Eligible patients were 18 years or older undergoing percutaneous coronary intervention of a single de novo lesion ≥10 and ≤28 mm in length (visual estimate) in a native coronary artery with a reference vessel diameter (RVD) of ≥2.5 and ≤4.0 mm (visual estimate) and a left ventricular ejection fraction of ≥25%. Patients with myocardial infarction within 72 h were prohibited. Angiographic exclusion criteria prohibited left main, ostial, or bifurcation lesions; total occlusion or thrombus; severe or moderate lesion calcification; and tortuosity or excessive bending. Enrollment occurred after successful treatment of a non-target lesion (if applicable) but before advancing a guidewire across the target lesion.
Loading doses of clopidogrel (300 mg) or ticlopidine (500 mg), and aspirin (300 mg) were administered before the procedure. After stent implantation, all patients were prescribed clopidogrel (75 mg daily) or ticlopidine (250 mg twice daily) for a minimum of 6 months. Aspirin (≥100 mg daily) was mandated for at least 9 months and recommended indefinitely.
Clinical follow-up was scheduled at 1, 4, and 9 months and yearly thereafter for 5 years. Quantitative coronary angiography (QCA) and intravascular ultrasound (IVUS) follow-up for all patients were scheduled at 9 months.
The 543 patients from the QCA subset of the pivotal TAXUS ATLAS study served as the pre-dilation control for TAXUS ATLAS DIRECT STENT (15). Inclusion and exclusion criteria were identical for TAXUS ATLAS and TAXUS ATLAS DIRECT STENT. Enrollment, however, occurred after successful pre-dilation of the target lesion in TAXUS ATLAS but before wiring of the target lesion in TAXUS ATLAS DIRECT STENT. Additionally, whereas all direct stent patients were required to have both IVUS and QCA follow-up at 9 months, only a subset of pre-dilation control subjects underwent IVUS follow-up (Fig. 1).
Major adverse cardiac events (MACE) and stent thromboses were adjudicated by an independent Clinical Events committee. The clinical and angiographic end point definitions were identical to those in TAXUS ATLAS (15). Stent thrombosis was determined angiographically or, in the absence of angiographic confirmation, as sudden cardiac death within 30 days of implantation or myocardial infarction in the territory of the target vessel, with a protocol definition that closely parallels the Academic Research Consortium (ARC) definite or probable criteria.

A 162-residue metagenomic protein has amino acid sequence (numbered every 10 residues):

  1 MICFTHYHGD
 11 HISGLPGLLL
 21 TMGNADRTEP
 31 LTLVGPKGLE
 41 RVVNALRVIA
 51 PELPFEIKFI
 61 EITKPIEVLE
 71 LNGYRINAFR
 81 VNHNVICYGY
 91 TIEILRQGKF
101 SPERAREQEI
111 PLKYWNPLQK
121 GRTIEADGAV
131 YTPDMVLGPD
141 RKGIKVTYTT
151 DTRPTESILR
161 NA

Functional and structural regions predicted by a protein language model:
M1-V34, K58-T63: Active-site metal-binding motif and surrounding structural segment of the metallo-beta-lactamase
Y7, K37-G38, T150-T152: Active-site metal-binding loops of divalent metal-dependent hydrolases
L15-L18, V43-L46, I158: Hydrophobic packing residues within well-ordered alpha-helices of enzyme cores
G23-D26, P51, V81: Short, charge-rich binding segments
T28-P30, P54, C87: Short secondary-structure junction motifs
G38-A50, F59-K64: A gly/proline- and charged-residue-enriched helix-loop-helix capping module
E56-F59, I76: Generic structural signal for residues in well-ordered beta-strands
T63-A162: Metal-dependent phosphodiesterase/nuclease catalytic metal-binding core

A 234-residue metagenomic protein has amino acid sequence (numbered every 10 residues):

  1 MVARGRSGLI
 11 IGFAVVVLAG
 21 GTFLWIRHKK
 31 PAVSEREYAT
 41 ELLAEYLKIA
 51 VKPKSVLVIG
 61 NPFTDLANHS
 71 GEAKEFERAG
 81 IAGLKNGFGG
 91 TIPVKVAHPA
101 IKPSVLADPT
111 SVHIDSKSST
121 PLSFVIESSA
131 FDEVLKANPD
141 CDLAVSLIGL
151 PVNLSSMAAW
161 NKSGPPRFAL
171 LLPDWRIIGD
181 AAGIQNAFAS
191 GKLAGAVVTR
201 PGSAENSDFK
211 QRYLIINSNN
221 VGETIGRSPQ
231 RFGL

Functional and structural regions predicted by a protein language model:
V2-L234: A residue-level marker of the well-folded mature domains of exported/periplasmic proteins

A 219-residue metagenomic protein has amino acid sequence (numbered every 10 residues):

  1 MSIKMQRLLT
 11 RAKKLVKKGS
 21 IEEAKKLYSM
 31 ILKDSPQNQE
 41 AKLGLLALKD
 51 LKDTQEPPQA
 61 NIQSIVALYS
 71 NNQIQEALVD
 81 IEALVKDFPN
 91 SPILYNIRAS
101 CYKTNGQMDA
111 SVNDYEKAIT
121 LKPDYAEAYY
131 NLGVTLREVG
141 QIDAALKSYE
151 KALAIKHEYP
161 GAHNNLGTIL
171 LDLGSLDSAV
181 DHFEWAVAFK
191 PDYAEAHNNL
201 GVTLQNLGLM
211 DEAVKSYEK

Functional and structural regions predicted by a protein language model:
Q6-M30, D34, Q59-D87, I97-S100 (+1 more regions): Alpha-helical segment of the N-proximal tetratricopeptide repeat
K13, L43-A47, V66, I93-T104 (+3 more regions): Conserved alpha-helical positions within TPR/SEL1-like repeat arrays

The QCA and IVUS analyses were performed by the same core laboratories (Brigham and Women’s Hospital, Boston, Massachusetts, and Washington Hospital Center, Washington, DC, respectively) for both TAXUS ATLAS DIRECT STENT and TAXUS ATLAS (15). Both QCA and IVUS measures within the stent and the analysis segment (including the stented region and the 5-mm edge regions) were reported separately. Paired analyses were conducted on patients for whom both procedure and 9-month data were available.
The primary end point was percent diameter stenosis (%DS) of the analysis segment at 9 months. Secondary end points included MACE, stent thrombosis, all-cause death, and QCA and IVUS outcomes.
All end points were analyzed with both the intention-to-treat (ITT) and the per-protocol (PP) population, which excluded patients who did not receive either the study stent or the assigned implantation procedure. The PP population was the main population of interest for noninferiority testing of the primary end point to eliminate possible dilution of the true differences between the assigned stent and implantation procedures, thus preventing erroneous conclusions. The pre-specified noninferiority margin of 6.75% was based on one-half of the effect exhibited by the TAXUS Express stent versus the bare metal control in the TAXUS IV trial (8). Assuming a noninferiority margin of 6.75%, a 9-month %DS analysis segment rate of 26.3% (on the basis of TAXUS IV), and 30% attrition, the required enrollment for TAXUS ATLAS DIRECT STENT was 250 subjects for 89% power.
Baseline, post-procedure, and follow-up information were summarized with descriptive statistics. The p value for comparing 2 independent continuous variables was from Student t test and for comparing 2 proportions was from the chi-square test; Fisher exact test was used if the total number of samples was <40 or at least 1 cell count in the 2 × 2 table was expected to be <5. The Kaplan-Meier product-limit method and log-rank test were used to assess time-to-event end points across study groups.
Propensity score analysis was performed with a hierarchical logistic regression model with a stepwise selection process. The significance level for entry and exit of independent variables was set at 0.10. Multivariate analysis was used to determine predictors for target lesion revascularization (TLR) at 9 months. All covariates were modeled univariately for each outcome and multivariately with a stepwise procedure in an appropriate regression model. Statistical significance was set at p < 0.05.